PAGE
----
Yellowstone sees record flooding, closes

High water levels in the Lamar River eroding the Northeast Entrance Road. Flooding in Yellowstone caused the park to close Monday.
NPS/Courtesy Photo

Record-high water levels on the Yellowstone River and flooding on rivers throughout the park caused Yellowstone National Park to close all five of its entrances Monday. The flooding led to power and water outages and extensive damage to roads and bridges.

Helicopter video shows damage the Gardner River caused to roadways between Mammoth Hot Springs and the North Entrance through the Gardner Canyon. NPS/Doug Kraus

The park will remain closed to inbound visitation through Wednesday, and superintendent Cam Sholly said in a statement officials will not know when the park can reopen until flood waters subside and they can assess the damage. The park expects more rain over the next several days.

Two recordings of a house in Gardiner, Montana, falling into the Yellowstone River on Monday went viral. Sholly said in his statement Monday that the park was working to evacuate all visitors and provide support to isolated communities like Gardiner, which was without water and power.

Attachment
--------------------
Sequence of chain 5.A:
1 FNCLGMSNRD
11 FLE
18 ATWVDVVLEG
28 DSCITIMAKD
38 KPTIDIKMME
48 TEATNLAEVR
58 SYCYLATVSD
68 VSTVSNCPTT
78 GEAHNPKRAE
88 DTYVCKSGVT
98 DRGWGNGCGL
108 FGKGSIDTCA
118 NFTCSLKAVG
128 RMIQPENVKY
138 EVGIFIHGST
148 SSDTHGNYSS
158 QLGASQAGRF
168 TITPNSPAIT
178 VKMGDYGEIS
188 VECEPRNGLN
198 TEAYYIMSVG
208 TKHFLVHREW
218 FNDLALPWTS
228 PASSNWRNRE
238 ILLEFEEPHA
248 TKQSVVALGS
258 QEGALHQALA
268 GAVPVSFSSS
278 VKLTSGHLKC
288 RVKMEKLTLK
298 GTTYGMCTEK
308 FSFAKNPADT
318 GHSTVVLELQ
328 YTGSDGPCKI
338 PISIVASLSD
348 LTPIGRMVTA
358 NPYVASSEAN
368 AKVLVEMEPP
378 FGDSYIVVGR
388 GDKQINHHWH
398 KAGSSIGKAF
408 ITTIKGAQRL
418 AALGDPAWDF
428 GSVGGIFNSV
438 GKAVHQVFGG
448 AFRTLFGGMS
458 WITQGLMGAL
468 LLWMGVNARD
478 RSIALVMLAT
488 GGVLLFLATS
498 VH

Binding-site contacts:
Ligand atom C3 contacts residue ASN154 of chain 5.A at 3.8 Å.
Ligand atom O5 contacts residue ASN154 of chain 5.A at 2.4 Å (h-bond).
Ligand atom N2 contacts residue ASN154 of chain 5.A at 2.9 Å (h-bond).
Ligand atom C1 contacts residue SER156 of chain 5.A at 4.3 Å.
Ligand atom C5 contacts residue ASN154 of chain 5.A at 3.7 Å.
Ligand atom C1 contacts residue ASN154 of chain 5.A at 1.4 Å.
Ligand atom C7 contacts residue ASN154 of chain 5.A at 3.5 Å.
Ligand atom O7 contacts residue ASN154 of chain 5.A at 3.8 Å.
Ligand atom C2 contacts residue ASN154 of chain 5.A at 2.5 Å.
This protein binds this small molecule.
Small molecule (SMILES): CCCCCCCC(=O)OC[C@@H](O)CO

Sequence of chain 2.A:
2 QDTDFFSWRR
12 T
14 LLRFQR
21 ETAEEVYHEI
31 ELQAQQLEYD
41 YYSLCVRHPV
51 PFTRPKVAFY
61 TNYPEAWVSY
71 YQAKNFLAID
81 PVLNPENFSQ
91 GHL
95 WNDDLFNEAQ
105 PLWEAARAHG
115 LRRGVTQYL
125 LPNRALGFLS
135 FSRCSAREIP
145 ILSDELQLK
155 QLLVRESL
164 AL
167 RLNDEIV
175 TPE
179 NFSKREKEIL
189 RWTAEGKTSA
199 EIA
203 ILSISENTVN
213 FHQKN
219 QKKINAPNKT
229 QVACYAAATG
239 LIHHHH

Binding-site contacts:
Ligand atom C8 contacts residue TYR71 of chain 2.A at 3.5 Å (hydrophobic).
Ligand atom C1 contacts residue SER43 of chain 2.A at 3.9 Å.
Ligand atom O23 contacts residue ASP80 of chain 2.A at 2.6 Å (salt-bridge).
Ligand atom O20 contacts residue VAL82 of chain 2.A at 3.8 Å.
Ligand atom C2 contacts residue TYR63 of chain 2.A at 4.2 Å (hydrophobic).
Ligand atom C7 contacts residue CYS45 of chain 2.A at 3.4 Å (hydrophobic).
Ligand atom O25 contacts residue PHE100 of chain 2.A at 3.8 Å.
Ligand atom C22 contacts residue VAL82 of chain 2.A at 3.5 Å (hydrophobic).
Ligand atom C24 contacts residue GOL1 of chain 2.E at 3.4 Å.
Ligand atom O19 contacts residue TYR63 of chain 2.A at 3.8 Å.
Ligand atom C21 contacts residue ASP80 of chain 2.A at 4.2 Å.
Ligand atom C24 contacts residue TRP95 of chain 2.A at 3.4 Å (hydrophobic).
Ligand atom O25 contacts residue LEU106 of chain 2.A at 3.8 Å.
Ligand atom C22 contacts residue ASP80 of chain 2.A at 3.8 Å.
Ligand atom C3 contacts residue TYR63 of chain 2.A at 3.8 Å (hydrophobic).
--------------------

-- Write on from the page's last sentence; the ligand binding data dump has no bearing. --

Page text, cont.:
Video shows a house in Gardiner, Montana, sliding into the Yellowstone River. Video by Parker Manning

Don Day, a Wyoming meteorologist, said on his DayWeather Podcast on Tuesday that heavy rain and melting snow caused the Yellowstone flooding.

“This is a culmination of events,” Day said. “By the time we got to the weekend, all the stars lined up.”

Multiple showers and thunderstorms hit Yellowstone over the last week, and the area saw around 16 inches of precipitation over the last two months, including some late-season snow. The rain and snow, combined with summer heat over the weekend, caused the intense flooding, according to Day.

Rocky Mountain National Park experienced less-severe flooding Sunday and Monday caused by melting snowpacks. The most recent Facebook update from the park included closures for two roads, two trails and a bridge.

Support Local Journalism

Support Local Journalism

The Sky-Hi News strives to deliver powerful stories that spark emotion and focus on the place we live.

Over the past year, contributions from readers like you helped to fund some of our most important reporting, including coverage of the East Troublesome Fire.

If you value local journalism, consider making a contribution to our newsroom in support of the work we do.